Things To Do
Once you have begun your visit to Gettysburg National Military Park at the National Park Service Museum and Visitor Center, we suggest you tour the battlefield and explore the significant sites of this dramatic event. Aside from a battlefield tour, there are many other things to see and do including free ranger-guided programs, evening campfire programs, activities for kids, and specialized battle walks during the summer months. Check our Ranger Programs at Gettysburg page for the current schedule. Ranger-guided programs are also scheduled in the spring and fall seasons.
Volunteer living history organizations offer programs in the park on weekends from spring to fall. A full schedule of living history weekends as well as other special events is posted on our Park Events page.
Special observances are held annually on Memorial Day and to commemorate the dedication of the Soldiers' National Cemetery on November 19. There are other special events that occur throughout the year and are listed on our Park Events page.
Tour the Park
There are several ways to tour the battlefield.
Licensed Battlefield Guides
For visitors wishing a personalized tour, the Licensed Battlefield Guide service is a good way to see and understand the battlefield in the comfort of your own vehicle or bus. Guided tours are two hours in length, very informative and the historical knowledge of the guides is superb.
Licensed Battlefield Guide Fees
Check our Fees & Passes page.
Self-guided Auto Tour
The Self-guided Auto Tour is available in the Official Map and Guide that can be picked up at the Museum and Visitor Center. This tour will guide you through the park with stops at important sites where field exhibits help explain the area, tell the story, and highlight the personalities involved. This may be the best choice for visitors who have planned for a full day in the park and there is no charge for the Self-guided Auto Tour.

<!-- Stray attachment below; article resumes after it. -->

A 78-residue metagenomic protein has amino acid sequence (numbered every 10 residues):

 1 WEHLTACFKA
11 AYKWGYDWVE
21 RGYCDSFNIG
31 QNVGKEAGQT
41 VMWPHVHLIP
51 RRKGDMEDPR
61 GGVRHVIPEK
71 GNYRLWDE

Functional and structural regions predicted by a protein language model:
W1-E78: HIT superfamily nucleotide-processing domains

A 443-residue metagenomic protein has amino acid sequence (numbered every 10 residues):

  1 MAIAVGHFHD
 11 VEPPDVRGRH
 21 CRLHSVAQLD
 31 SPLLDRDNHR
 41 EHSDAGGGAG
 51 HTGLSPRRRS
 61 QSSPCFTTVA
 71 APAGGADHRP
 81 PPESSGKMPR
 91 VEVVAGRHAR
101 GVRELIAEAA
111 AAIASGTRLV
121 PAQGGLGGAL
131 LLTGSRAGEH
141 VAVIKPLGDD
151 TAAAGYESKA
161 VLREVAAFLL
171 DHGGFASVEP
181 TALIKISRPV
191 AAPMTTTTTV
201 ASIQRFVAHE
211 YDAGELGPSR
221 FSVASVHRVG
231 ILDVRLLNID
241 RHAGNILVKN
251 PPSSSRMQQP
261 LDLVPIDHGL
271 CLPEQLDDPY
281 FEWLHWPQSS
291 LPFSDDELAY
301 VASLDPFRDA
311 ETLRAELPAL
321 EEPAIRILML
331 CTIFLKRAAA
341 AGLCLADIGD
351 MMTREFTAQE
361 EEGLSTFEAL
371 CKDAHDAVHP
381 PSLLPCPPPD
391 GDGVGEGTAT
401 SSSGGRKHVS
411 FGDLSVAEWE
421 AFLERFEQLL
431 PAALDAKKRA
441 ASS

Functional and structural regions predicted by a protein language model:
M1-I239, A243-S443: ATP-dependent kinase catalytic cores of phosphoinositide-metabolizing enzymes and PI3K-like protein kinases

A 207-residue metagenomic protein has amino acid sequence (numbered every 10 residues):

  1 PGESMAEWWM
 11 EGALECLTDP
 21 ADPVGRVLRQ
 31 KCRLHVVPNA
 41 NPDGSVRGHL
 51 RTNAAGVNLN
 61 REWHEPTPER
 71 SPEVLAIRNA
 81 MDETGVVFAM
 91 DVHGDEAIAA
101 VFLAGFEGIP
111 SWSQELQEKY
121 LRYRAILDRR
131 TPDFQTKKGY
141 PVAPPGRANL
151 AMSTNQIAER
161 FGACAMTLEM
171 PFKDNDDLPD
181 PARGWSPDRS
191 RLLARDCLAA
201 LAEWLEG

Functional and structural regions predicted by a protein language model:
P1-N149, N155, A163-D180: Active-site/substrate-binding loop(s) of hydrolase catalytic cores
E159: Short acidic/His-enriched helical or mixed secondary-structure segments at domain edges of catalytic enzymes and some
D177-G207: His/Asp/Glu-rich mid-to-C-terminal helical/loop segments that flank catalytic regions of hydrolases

Audio Tours are available for purchase in the park book store in CD format. Narrated by authorities on the Battle of Gettysburg, these tours will provide the listener with detailed descriptions of significant areas of the battlefield park and bring to life the soldiers who fought this great battle. For further information on Battlefield Audio Tours, call the park bookstore at (717) 334-2288.
Hikes and Bikes
Bicycle riding is welcome on park roads and avenues. All riders must ride on paved surfaces only. Off-road biking is not allowed on earthen trails and paved walkways. When visiting a park site we recommend that bicyclists secure their bikes with tamper resistant bicycle locks.
For Scouting groups, there is the "Boy Scouts of America Gettysburg Heritage Trail Guide", which gives scouts a challenging course through the park. The guide booklet is available at the park bookstore.
Horseback Riding Trails on the Battlefield
THE SOLDIERS' NATIONAL CEMETERY